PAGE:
She began her research locally, nationally and internationally and spent a month in Italy learning about the breed. She learned there that the guy she needed was right in her back yard--almost.

"People know me. I'm not bragging, but I was a hottie in the show ring," Chapman says. "When she was in Italy she was told you have one of the top Piedmont breeders in Michigan right at Chapman Farms. When we finally met, Rachel went out with me while I flushed a cow. She listened to what I said, and what she said made sense… I did a little checking on her, and with her background and expertise, I thought if anybody can do it, she can."

With the foundation of trust laid, Chapman and Leemis became partners in Monty's Beef Co., which is based in Royal Oak and sells beef from the herd that roams Chapman Farms. It's sold to restaurants and grocers, by online orders and through a monthly meat club and at the store in downtown Royal Oak.

They started selling last June, opened the store last August and are now trying to figure out how to raise enough cattle to meet demand as sales increase and the product line-up gets longer.

After Chapman's first-hand experience of falling in love with not only the taste of Piedmont but also seeing his cholesterol drop until he went off Lipitor, he was a convert. He comes from a line of men with a history of heart attacks by age 60. He is 72. A Hereford cattleman at the start, a friend convinced him to try Piedmont in 1997.

"Absolutely no fat and so tender. That got my attention," he says.

"The Angus beef people did their job, but if the American people could learn about Piedmont and people like Monty's Beef, they wouldn't have anything else," says Chapman. "If anyone is going to get the word out, it's Monty's Beef, but my worst fear is once she gets the word out, God help her, I don't know where she's going to get all the beef."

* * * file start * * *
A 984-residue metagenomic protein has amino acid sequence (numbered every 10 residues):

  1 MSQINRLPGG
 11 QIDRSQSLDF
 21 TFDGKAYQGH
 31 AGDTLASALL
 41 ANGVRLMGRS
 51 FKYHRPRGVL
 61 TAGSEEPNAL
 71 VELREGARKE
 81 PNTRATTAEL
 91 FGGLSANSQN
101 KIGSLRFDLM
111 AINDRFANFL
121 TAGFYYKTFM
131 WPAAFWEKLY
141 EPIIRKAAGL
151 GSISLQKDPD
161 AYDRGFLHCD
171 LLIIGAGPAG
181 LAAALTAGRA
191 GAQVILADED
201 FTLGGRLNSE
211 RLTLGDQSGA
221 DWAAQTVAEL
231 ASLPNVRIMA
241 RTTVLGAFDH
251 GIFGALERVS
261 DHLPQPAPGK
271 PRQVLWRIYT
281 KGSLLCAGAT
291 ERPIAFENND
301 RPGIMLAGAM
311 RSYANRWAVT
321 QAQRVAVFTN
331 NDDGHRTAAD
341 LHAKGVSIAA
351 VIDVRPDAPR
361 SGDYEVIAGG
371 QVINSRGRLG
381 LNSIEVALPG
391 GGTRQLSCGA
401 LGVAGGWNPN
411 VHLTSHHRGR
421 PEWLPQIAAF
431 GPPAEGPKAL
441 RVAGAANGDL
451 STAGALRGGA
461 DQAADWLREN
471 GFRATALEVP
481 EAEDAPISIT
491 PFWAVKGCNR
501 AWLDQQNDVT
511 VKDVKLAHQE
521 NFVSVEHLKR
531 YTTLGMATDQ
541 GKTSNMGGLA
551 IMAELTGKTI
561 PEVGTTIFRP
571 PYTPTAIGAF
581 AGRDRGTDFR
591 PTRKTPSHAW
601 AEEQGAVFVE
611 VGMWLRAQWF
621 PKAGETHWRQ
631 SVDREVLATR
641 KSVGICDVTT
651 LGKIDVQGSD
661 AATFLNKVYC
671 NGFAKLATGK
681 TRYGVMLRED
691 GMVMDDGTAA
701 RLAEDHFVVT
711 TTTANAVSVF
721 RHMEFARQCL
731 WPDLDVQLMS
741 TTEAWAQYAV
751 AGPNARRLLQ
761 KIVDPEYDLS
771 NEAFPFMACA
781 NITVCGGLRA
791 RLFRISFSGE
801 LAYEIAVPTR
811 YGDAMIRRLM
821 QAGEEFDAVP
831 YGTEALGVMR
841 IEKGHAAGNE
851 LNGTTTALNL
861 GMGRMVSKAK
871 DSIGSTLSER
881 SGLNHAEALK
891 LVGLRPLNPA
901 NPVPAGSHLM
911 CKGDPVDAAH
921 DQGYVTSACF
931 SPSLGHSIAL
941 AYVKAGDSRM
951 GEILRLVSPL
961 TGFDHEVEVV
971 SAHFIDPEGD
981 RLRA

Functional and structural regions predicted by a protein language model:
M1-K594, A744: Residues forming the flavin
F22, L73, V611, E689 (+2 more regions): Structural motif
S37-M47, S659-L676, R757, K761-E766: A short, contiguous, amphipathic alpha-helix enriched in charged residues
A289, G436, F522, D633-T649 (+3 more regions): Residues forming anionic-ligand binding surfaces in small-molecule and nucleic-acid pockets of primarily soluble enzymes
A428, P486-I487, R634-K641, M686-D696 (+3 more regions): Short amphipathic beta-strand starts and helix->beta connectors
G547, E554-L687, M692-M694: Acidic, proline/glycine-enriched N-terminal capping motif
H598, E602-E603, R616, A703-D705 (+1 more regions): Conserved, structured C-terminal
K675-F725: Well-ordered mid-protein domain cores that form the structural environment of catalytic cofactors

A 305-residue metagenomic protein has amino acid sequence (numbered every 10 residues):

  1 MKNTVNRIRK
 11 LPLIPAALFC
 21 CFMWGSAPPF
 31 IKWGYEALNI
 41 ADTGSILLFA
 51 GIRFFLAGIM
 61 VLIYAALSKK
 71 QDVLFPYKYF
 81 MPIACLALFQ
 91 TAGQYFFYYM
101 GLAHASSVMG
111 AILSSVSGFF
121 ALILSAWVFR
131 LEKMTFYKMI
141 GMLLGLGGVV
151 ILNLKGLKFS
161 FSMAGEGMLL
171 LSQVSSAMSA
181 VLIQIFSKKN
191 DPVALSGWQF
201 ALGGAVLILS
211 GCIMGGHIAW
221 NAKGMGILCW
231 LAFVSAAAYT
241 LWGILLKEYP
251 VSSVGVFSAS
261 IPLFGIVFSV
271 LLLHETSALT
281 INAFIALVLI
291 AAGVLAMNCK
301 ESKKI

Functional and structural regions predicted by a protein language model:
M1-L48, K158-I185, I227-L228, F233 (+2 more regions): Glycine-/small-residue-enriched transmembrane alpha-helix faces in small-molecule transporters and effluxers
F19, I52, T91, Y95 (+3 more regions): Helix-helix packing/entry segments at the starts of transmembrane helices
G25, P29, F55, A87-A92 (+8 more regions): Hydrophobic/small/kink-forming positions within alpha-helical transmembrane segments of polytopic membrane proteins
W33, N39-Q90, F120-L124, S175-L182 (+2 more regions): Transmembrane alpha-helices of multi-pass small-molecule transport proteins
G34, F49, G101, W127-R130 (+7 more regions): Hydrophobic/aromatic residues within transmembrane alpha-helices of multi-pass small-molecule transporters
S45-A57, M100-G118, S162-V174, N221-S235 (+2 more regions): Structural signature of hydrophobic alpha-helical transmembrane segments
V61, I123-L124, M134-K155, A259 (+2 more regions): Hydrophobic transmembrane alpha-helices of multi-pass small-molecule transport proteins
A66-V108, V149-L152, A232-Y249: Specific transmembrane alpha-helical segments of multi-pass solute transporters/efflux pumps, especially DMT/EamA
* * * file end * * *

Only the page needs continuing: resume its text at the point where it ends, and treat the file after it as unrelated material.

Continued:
At the recent Island Fair in Grand Ledge, Leemis brought 240 of her soon-to-be released seasoned burger patties and "people couldn't get over it," Chapman says. The organizer asked if next year, Leemis would bring more.

What the pair is focused on, now that they get along, is keeping up with demand.

You won't find many Piedmont ranchers to begin with and working with Leemis, who allows no use of growth hormones, chemicals, mixing of other cattle and who makes regular quality control visits to ensure the cows are treated properly and who is present for every slaughter, can be demanding. It can also be a costly endeavor to build the herd, with the insemination using the strict certified standards, but Monty's pays a premium price per pound.

Their success is a buzz among other farmers, in Mid-Michigan and beyond, and Chapman is part of a rent-a-uterus program that lets would-be Piedmont ranchers start their own herd by renting out part of Chapman's.

"They're partners. They're getting what they deserve and more to help us really grow this breed," Leemis says, "and to do it the right way. We need more people like Jerry."

Kim North Shine is a Detroit-area freelance writer and the Development News Editor for Metromode.